Radiant announces that it will demonstrate new optical solutions for AR/VR display test and near-infrared light measurement from booth #3113 at the Photonics West Exhibition, taking place in San Francisco, CA, February 5-7, 2019.
Radiant Vision Systems, a leading provider of test and measurement solutions for lighting and displays, announces that it will demonstrate two new optical solutions for light and display measurement from booth #3113 at the Photonics West Exhibition. The company’s newly released NIR Intensity Lens and AR/VR Lens will be showcased in demonstrations of automated visual inspection for near-infrared light source measurement and virtual reality display testing at the exhibition, which takes place February 5-7, 2019, at The Moscone Center in San Francisco, California, U.S.A.
Emerging light and display technologies for AR/VR and 3D sensing like facial recognition require precise characterization to achieve design goals and meet the high standards of quality expected by today’s customers. Accuracy of data (luminance, color, image quality, etc., according to human visual perception) and measurement efficiency can determine a manufacturer’s competitive success. Radiant Vision Systems has worked with leading manufacturers of today’s emerging technologies to develop photometric and radiometric imaging solutions around specific measurement challenges that enable quick and complete characterization of light-source and display performance for design and quality control. The latest additions to the Radiant product portfolio—the new AR/VR Lens and NIR Intensity Lens—combine optics, high-resolution imaging systems, and pre-defined software test suites in compact scientific solutions to help manufacturers simplify the process of light and display measurement for unique applications. Applications of these solutions include virtual reality (VR) and augmented reality (AR) display testing, and near-infrared (near-IR or NIR) light source characterization for LEDs and lasers used in 3D sensing devices.
The use of near-IR emissions for 3D sensing is growing rapidly in facial recognition for device security, eye tracking in augmented and virtual reality devices, gesture control for multi-modal human-machine interfaces, and even automotive LiDAR. Because of the demand for more near-IR interfaces in high-end consumer technology, the need for effective, production-ready measurement systems is critical for mass manufacturing of safe and quality NIR-sensing devices. Demonstrated at Photonics West, Radiant’s NIR Intensity Lens solution is the first commercially available Fourier optic component applied for measuring near-IR light sources and structured light patterns to evaluate intensity and accuracy. The lens system captures precise radiometric values of near-IR light across angular distributions to +/-70 degrees in a single image with approximately 0.05-degree pixel resolution at every point measured. Patterns produced for 3D sensing by diffractive optical elements (DOE), which may contain tens of thousands of tiny emission points, can be analyzed by the system in a single image. These analyses provide extensive data output for each pattern as well as each individual dot in the array. The NIR Intensity Lens system is designed for precise measurement of wavelengths from 930-950 nanometers—the range used by many devices for 3D sensing applications such as facial and gesture recognition.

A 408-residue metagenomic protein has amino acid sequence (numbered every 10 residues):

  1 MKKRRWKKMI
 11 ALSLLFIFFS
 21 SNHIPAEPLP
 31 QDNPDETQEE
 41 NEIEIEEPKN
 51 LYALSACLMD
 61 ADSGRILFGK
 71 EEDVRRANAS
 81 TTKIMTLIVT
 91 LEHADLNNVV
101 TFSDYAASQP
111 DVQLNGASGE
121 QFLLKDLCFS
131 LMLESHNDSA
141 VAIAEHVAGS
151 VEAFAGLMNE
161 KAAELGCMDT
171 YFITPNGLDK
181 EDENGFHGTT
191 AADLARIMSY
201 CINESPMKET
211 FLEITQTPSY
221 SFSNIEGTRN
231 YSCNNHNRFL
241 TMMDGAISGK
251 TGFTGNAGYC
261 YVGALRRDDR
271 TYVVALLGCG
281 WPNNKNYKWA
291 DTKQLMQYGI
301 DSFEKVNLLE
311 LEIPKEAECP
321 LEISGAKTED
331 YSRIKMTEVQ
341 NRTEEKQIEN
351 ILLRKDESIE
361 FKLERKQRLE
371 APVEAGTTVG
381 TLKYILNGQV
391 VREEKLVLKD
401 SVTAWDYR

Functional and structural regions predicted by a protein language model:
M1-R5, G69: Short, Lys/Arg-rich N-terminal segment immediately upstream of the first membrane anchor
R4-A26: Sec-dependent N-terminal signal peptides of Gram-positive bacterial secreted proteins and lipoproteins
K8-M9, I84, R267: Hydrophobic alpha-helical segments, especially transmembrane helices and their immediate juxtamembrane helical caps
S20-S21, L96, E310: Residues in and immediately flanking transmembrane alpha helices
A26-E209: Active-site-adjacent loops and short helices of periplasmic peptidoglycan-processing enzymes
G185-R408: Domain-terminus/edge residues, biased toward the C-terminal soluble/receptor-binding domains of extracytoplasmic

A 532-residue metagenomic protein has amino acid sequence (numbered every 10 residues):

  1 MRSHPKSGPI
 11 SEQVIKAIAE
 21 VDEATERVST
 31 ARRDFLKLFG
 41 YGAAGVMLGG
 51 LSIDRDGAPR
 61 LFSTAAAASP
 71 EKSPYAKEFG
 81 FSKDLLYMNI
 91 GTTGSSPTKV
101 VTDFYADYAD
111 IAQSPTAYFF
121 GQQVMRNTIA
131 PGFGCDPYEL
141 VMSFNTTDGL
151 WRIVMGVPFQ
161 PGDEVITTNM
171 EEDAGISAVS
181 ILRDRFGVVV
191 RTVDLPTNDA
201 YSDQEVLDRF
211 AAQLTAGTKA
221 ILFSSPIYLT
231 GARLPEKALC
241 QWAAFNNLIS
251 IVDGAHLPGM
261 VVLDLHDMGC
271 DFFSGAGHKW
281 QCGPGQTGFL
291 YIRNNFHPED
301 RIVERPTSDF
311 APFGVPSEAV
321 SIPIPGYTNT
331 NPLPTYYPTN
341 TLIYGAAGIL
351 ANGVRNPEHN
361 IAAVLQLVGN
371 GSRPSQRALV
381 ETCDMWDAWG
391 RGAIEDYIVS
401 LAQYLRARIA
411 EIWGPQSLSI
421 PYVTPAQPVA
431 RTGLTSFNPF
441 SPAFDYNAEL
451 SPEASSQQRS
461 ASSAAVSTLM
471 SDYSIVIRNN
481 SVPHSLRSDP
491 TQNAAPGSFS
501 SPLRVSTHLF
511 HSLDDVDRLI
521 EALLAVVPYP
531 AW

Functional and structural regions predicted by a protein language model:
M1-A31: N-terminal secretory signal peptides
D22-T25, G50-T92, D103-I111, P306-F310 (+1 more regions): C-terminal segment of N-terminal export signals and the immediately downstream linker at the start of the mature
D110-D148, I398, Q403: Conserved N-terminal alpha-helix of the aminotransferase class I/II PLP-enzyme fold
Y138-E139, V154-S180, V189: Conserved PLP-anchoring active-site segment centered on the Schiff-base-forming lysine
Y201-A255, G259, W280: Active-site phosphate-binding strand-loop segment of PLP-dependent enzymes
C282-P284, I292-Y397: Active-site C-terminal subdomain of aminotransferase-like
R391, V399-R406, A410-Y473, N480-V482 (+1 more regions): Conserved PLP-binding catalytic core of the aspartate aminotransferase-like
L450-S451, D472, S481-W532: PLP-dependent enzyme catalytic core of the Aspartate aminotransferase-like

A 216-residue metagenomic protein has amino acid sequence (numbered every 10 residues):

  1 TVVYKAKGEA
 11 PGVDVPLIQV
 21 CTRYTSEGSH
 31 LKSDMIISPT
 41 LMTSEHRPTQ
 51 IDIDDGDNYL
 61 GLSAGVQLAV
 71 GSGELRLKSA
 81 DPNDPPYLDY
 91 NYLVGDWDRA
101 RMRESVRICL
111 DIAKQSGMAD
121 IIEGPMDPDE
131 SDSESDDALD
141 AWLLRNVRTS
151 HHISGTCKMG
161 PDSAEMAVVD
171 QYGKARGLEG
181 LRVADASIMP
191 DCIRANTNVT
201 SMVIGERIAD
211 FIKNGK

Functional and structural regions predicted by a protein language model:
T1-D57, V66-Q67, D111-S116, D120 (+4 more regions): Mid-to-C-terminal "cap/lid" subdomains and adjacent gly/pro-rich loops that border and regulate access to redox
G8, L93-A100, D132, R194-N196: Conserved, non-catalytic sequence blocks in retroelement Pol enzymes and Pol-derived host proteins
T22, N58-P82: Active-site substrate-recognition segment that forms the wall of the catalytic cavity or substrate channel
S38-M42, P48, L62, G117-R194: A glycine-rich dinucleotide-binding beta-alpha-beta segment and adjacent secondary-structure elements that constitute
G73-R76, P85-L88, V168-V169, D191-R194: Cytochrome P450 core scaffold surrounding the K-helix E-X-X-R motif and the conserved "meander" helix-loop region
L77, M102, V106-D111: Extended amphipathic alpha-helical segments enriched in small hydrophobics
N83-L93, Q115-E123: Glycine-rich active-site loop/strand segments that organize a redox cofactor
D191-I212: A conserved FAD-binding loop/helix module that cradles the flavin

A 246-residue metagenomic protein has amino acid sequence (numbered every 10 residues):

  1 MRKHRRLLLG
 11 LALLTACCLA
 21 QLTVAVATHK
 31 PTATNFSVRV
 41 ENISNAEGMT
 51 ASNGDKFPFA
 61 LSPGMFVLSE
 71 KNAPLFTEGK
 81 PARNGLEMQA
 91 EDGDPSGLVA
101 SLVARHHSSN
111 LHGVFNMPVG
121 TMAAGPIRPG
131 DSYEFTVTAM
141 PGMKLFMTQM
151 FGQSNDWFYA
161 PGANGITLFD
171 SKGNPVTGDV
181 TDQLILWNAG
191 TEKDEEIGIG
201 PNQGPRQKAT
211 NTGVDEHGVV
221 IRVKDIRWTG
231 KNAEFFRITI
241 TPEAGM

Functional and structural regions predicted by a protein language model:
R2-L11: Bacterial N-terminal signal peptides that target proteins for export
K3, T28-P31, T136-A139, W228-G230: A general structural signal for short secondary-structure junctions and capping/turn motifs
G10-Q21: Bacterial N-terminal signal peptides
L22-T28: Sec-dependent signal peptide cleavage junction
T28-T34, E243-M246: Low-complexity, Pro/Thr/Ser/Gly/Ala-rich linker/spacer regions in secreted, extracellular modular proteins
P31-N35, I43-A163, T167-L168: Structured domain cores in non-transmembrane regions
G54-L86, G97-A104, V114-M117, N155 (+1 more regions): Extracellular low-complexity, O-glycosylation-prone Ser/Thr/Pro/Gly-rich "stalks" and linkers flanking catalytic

New measurement applications in virtual and augmented reality require proximity testing of small, high-resolution displays, many offering wide fields of view (FOV) for immersive viewing experiences. These displays are integrated into headsets or goggles, which can impact the viewing experience due to their nearness to the human eye. Beyond testing the display alone, AR/VR visualization testing requires replicating the visual experience of the user who is wearing the head-mounted device. Traditional optics are unable to capture a full image of these immersive displays as viewed through headsets due to their physical size and optical geometry limitations. Demonstrated at Photonics West, Radiant’s AR/VR Lens addresses this issue by utilizing wide-FOV optics and a lens design that features an aperture at the front to enable positioning the photometric imaging system’s entrance pupil at the human eye position in headsets. The lens captures a display FOV to 120 degrees horizontal in a single image, evaluating display characteristics from luminance and uniformity to distortion and modulation transfer function (MTF) at extreme proximity as viewed through the headset viewing aperture.
In addition to demonstrating light and display testing for AR/VR and near-IR applications, Radiant’s team of test and measurement experts will be on staff at the Photonics West exhibition to meet with attendees to discuss unique measurement challenges for any illuminated component, from flat panel displays (FPD) to curved OLED, and from bare LEDs to large light sources.
For more information about light and display test systems, visit the Radiant Vision Systems booth #3113 at Photonics West, or find solutions online at www.RadiantVisionSystems.com.